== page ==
RP: Yeah, this is such a huge question and I think enablement is in such a powerful place right now. It is poised to be such an asset to any sales organization. And I think it’s an indicator, at least for me, a lot of maturing sales organizations that the team is getting ahead of onboarding. It’s getting ahead of thinking through how reps are going to be successful. So, when it comes to removing barriers, I think onboarding is such an equalizer, right? Like creating a really robust onboarding program about an industry, about a space, can really help, at least at the very beginning, remove some of those barriers of understanding how to sell a product, training for skills.

It can also reveal so much of what’s missing, what the gaps are, where there are coaching, mentorship opportunities. it can create such an immediate eye into how you can remove those initial barriers and how you can start molding you’re really successful rep. I also think, like I was saying earlier that enablement has the opportunity to create these really safe spaces for folks to ask for help. I think that’s such a difficult thing for sales folks, especially, but I think for anyone who considers themselves a professional, sometimes the hardest thing you can do is say, wait, I don’t know what this is. Is there some way I can ask for clarification, can I ask for help and creating the Slack channels, creating those virtual rooms?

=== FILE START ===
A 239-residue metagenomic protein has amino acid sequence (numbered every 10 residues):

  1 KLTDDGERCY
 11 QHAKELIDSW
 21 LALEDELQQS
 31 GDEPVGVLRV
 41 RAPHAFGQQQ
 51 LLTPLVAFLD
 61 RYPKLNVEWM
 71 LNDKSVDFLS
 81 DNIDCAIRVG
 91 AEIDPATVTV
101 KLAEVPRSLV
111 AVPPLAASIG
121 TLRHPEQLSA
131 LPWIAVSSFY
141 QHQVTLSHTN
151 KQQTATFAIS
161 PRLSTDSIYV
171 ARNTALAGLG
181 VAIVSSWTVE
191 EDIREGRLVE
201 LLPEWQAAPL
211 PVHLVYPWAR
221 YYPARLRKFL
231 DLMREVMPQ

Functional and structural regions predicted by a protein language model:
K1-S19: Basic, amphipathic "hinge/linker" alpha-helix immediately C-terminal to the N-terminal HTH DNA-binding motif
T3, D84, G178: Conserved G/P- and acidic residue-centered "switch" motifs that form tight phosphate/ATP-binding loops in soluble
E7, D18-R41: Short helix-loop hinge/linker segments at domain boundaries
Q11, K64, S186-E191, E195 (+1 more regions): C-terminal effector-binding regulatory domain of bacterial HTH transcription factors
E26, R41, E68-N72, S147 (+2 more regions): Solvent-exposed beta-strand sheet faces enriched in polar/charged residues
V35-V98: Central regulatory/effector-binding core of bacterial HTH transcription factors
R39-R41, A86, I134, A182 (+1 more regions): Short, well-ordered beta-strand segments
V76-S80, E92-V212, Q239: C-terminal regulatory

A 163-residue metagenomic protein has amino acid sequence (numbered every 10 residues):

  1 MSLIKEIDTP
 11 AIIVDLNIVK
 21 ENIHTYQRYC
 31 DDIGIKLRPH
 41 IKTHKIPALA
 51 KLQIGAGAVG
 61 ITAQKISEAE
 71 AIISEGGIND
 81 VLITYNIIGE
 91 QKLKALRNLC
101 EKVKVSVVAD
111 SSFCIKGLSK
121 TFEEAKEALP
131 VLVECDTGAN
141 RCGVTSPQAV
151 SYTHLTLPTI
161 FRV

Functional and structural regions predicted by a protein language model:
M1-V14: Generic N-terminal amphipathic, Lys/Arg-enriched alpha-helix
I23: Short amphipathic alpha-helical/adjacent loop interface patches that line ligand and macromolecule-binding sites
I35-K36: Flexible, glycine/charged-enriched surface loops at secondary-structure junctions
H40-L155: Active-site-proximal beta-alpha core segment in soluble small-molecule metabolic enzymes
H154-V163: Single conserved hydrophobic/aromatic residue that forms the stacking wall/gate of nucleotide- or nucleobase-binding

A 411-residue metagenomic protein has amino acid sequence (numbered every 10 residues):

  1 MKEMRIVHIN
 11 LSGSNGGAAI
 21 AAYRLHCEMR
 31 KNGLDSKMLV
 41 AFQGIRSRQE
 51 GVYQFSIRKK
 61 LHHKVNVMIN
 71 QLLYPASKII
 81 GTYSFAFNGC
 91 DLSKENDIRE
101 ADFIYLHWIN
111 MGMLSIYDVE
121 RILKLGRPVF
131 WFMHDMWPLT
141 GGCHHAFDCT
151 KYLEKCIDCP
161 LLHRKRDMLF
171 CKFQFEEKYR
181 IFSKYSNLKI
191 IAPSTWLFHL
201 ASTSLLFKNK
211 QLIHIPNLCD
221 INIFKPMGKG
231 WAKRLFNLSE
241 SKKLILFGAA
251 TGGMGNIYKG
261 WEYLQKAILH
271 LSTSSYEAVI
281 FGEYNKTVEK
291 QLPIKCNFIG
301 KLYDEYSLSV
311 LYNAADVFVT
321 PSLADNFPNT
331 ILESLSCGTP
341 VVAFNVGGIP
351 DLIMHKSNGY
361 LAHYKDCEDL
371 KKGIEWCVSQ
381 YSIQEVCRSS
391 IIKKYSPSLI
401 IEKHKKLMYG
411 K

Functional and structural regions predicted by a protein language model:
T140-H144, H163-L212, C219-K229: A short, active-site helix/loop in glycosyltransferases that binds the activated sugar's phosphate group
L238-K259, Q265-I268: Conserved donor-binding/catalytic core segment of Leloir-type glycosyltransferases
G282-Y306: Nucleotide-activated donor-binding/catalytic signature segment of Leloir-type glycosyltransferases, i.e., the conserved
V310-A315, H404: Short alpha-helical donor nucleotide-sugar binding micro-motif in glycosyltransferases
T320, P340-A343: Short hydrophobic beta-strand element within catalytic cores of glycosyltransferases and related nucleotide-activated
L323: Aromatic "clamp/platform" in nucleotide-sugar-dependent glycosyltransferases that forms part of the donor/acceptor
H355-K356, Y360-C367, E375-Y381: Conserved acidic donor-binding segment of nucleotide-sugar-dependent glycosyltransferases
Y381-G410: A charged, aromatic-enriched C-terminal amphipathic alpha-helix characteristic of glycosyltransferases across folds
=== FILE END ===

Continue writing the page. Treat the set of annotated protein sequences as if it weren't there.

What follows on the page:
Something I did was also creating like a sort of sales power hour. I know the power hours are traditionally reserved for sort of the out bounding efforts and this time for the teams to get together and sort of aggressively and proactively go out. But for me, I think a power hour is also reflecting internally. So, what I did was I created time for the team to get together. It was an open sort of office hours slash power hours, whatever you’d like to call it once a month, because we didn’t want it to be yet another Zoom meeting for everyone.

We get them together and just throw out a topic like it might be, “Hey, what decks are people using?” Someone wants to share. They don’t need to know what’s working, what’s not working. How are you feeling? Right. Just creating again, those spaces for folks to sort of say this really resonated well, or this piece of copy is really making the rounds, or this is really working for me. Like I think just that opportunity again helps remove those barriers between even something as simple as the most junior ups and the most senior apps or folks you may never have met before, because we’re all onboarding virtually.